Of course, the odds of one positive case are greater in the student group of 25 than in the teacher group of 1.
However, if the teacher becomes infected, there would be increased risk to all the students.

It is sensible to consider the rate of infection in your area when determining the risk of meeting with anyone.


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malkin #3037049 10/18/20 02:45 PM
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Originally Posted by malkin
Originally Posted by Pau Gasol
If you have 25 students that come to your house for lessons, who is the one person most likely to get sick?

Hint: It ain't the students.

Of course, the odds of one positive case are greater in the student group of 25 than in the teacher group of 1.
However, if the teacher becomes infected, there would be increased risk to all the students.

Specifically, 25 different people coming into the house aren't going to transmit any germs to each other, because their contact with each other is brief, like ships passing in the night. Instead, they are going to give their germs to the teacher, who sits in close proximity with them for 30 or 60 minutes. And yes, if the teacher gets sick he/she is likely to give it to the other students as well.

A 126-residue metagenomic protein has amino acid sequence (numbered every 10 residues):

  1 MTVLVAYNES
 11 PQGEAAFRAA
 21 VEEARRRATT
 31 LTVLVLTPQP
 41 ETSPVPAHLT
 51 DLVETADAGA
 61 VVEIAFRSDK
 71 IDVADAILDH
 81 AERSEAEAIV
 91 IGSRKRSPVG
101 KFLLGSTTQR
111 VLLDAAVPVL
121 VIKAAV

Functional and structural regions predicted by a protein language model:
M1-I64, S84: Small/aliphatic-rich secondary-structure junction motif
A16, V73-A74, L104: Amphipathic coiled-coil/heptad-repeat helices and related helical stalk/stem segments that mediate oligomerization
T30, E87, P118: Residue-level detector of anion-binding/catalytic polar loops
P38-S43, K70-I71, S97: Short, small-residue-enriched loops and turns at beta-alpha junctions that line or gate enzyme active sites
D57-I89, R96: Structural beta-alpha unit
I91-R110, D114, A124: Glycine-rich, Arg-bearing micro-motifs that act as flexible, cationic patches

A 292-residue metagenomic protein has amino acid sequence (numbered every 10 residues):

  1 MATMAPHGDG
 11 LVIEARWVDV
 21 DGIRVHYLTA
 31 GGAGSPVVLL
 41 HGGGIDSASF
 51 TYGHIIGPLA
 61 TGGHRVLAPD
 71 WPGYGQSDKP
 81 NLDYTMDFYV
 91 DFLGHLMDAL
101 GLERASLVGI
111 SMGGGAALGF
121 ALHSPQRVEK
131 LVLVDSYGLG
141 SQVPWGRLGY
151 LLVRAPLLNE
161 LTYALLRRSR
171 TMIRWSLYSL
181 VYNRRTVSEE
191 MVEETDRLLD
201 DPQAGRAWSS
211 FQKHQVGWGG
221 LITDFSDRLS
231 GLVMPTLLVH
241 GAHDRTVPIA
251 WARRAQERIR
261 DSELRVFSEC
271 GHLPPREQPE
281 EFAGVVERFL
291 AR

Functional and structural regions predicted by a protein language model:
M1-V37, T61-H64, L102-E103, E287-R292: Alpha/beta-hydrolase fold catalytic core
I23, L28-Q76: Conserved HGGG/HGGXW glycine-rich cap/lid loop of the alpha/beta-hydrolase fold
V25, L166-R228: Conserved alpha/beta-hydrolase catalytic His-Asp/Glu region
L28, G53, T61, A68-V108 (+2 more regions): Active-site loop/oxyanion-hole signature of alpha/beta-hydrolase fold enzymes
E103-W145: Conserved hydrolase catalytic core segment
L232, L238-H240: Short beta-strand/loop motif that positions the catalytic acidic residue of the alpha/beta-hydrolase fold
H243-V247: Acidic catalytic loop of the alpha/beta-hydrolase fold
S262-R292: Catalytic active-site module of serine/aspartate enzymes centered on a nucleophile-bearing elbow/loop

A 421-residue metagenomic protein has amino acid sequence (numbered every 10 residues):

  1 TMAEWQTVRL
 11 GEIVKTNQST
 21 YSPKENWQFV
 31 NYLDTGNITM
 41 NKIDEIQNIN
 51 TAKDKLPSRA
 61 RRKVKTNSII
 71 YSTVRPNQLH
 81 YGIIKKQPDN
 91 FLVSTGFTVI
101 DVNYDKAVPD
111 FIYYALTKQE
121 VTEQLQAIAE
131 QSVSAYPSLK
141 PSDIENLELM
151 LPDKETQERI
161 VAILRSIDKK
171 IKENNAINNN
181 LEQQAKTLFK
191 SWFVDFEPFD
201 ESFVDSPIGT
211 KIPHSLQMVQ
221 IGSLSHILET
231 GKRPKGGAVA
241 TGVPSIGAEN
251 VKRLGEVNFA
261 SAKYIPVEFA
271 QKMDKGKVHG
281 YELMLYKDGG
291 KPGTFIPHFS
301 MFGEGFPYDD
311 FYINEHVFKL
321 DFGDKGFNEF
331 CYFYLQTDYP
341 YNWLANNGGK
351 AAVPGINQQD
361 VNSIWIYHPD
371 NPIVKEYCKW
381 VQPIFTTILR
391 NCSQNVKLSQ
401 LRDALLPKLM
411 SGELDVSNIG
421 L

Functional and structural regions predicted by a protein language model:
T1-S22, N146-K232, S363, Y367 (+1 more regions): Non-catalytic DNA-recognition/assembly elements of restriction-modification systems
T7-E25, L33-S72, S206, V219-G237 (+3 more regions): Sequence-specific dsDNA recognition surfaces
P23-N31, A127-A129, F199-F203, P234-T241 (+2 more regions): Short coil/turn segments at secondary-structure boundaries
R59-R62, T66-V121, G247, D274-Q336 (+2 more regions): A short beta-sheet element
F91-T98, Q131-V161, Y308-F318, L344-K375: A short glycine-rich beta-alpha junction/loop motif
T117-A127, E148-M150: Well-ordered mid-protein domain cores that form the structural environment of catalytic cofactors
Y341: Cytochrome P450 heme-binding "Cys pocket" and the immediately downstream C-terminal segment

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Fidel #3037066 10/18/20 03:37 PM
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Originally Posted by Fidel
In Michigan over 159000 cases,

The real figure is likely to be 10 times higher. 40-80 times higher is also possible, depending on the source you cite. Most people who get COVID don't have symptoms, and you will never get an accurate count.

Originally Posted by Fidel
over 7300 deaths and

The real figure is lower, or significantly lower. The actual number should exclude people who got killed in a car crash and other obvious non-medical reasons. George Floyd had COVID at the time of death. Did he die of COVID?

Originally Posted by Fidel
over 2200 new cases yesterday.


And that equates to around 6 deaths. Or lower.

Originally Posted by Fidel
Covid 19 is not an excuse, it's a life altering reality. Many refuse to accept this and thereby make matters worse.